All in all, even if analysis of the Food Metrics Report indicators shows progress for half of them, not much can be said from this Report about whether New York inhabitants have healthier food environments now than ten years ago.

Taking evaluation seriously

Where can we go from here? The researchers call for an evaluation framework that focuses on impacts, and on explaining them, rather than on outputs. Such a framework should gather analysis to answer these three questions:

  • “What is the cumulative impact of policies?
  • What components of these policy portfolios contribute most and least to observed changes?
  • What has been the differential impact of these policy portfolios on different populations groups?”

Such an approach would mean:

  • Carefully choosing which indicators to follow, and focusing more on outcomes than on output indicators. This will most certainly mean creating new indicators, as the ones that already exist may be too program-specific.
  • Involving a wide array of stakeholders in evaluation, as interpreting impacts indicators calls for a dialogue between all. Here, stakeholders should include residents from less well-off neighbourhoods that have the least the voice in the food system – and yet are the most harmed by it -, as well as academics who can usefully help to take a step back and advise on methodologies.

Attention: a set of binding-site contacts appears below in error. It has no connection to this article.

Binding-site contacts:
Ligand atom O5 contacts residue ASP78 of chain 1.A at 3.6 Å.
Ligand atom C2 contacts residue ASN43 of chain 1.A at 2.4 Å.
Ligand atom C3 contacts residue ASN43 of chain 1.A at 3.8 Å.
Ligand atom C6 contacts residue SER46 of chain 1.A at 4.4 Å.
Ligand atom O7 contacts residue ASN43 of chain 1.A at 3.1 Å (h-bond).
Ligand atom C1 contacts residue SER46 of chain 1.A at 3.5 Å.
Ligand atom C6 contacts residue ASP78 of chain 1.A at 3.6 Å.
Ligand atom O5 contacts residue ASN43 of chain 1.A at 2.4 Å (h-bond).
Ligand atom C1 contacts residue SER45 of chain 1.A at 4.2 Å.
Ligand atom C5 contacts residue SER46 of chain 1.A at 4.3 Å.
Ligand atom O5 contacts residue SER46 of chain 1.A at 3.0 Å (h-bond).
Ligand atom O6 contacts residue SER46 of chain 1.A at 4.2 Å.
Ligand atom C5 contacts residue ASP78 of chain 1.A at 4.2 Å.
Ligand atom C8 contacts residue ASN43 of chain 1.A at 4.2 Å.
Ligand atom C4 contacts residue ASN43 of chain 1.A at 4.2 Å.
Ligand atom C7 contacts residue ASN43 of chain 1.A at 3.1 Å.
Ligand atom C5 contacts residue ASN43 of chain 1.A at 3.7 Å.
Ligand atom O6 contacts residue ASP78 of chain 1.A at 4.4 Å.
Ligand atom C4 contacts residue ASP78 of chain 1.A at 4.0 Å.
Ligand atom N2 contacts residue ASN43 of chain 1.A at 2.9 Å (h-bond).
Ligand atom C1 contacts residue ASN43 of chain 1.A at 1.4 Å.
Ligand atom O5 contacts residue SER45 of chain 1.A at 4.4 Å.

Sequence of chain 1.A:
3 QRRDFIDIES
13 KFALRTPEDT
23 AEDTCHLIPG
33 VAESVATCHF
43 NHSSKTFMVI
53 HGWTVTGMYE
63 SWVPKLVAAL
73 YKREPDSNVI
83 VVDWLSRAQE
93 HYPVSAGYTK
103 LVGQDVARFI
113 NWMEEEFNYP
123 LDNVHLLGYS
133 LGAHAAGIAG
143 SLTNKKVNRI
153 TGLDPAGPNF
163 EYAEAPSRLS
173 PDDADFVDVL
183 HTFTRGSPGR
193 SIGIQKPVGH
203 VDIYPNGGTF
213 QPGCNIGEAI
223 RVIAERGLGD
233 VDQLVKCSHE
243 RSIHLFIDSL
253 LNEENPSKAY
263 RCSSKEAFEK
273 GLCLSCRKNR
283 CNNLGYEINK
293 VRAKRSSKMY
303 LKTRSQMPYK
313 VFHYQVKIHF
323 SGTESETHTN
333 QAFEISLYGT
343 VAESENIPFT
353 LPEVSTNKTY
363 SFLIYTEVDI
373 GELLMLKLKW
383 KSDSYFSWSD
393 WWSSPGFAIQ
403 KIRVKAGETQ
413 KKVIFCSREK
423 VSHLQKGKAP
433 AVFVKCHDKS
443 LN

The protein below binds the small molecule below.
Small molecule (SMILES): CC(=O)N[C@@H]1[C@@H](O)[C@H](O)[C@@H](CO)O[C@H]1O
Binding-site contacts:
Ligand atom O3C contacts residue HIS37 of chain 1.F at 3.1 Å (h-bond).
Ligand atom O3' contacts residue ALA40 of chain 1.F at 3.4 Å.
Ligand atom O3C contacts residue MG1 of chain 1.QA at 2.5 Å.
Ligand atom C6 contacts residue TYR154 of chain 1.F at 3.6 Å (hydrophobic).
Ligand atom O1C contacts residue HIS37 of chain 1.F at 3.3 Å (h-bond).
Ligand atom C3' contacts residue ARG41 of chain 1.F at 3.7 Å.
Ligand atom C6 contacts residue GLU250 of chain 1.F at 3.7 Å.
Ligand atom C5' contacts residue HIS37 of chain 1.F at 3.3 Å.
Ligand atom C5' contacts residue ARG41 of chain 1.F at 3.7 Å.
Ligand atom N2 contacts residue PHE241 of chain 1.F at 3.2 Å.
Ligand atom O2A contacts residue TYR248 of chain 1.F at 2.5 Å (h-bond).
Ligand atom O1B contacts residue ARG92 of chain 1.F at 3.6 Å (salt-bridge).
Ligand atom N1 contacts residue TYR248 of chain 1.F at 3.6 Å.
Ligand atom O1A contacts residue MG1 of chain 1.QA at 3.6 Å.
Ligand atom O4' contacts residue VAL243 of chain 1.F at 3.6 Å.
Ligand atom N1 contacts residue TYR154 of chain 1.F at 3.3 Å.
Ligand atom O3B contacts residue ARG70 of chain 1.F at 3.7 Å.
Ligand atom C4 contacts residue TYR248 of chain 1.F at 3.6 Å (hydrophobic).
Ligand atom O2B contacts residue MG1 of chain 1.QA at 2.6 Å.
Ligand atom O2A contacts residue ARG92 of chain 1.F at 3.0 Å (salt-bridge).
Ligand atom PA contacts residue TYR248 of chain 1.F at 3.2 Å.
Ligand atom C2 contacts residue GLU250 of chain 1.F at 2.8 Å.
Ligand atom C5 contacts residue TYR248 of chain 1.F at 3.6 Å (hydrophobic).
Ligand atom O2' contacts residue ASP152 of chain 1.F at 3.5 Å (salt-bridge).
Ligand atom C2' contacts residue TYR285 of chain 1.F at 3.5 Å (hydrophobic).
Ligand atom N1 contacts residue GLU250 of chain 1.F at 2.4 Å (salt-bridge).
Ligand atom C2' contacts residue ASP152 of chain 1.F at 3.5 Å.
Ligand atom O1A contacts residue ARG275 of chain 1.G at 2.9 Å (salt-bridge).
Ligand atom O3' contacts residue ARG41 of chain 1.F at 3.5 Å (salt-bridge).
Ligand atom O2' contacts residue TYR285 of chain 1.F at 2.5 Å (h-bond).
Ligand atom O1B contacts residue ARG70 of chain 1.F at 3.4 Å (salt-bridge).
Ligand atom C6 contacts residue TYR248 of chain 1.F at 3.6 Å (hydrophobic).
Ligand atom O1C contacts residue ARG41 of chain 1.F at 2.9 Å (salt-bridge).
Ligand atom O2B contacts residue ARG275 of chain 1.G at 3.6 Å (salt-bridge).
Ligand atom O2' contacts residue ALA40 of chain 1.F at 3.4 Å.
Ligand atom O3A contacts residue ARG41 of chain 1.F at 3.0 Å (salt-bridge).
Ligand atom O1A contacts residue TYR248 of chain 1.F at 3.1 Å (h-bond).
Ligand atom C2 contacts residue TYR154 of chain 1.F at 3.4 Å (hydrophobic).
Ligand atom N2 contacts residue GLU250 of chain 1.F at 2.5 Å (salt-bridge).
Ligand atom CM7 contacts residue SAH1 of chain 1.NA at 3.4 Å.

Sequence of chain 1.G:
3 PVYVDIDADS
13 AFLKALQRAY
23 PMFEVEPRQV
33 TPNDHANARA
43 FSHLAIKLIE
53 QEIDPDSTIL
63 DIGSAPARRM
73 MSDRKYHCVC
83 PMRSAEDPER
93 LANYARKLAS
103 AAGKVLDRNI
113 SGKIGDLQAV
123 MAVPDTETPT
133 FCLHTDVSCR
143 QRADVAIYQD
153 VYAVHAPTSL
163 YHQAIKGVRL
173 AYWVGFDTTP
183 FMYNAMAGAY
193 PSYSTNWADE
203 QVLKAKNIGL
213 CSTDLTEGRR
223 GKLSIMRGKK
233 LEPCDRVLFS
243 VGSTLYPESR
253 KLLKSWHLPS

• Integrating the impacts of “hidden food policies”, namely other policies that are not explicitly targeting food issues but that do have an impact on food security or nutritional health. One could think, for instance, of urban planning, gender equality, housing, education or economic development policies. These will help understand if the impact of a policy is due to the policy itself, or to the wider context.

Such a framework will help cities identify and act upon the right policy drivers and structural barriers.


Albane GASPARD – March 2019

Urban Food Futures would like to thank Nicholas Freudenberg for his inputs and comments.

Source : Freudenberg N, Cohen N, Poppendieck J, Willingham C. Food Policy in New York City Since 2008: Lessons for the Next Decade. New York: CUNY Graduate School of Public Health and Health Policy, 2018.

Picture credits: Image by Tanja Schwarz from Pixabay, Icones : The Noun Project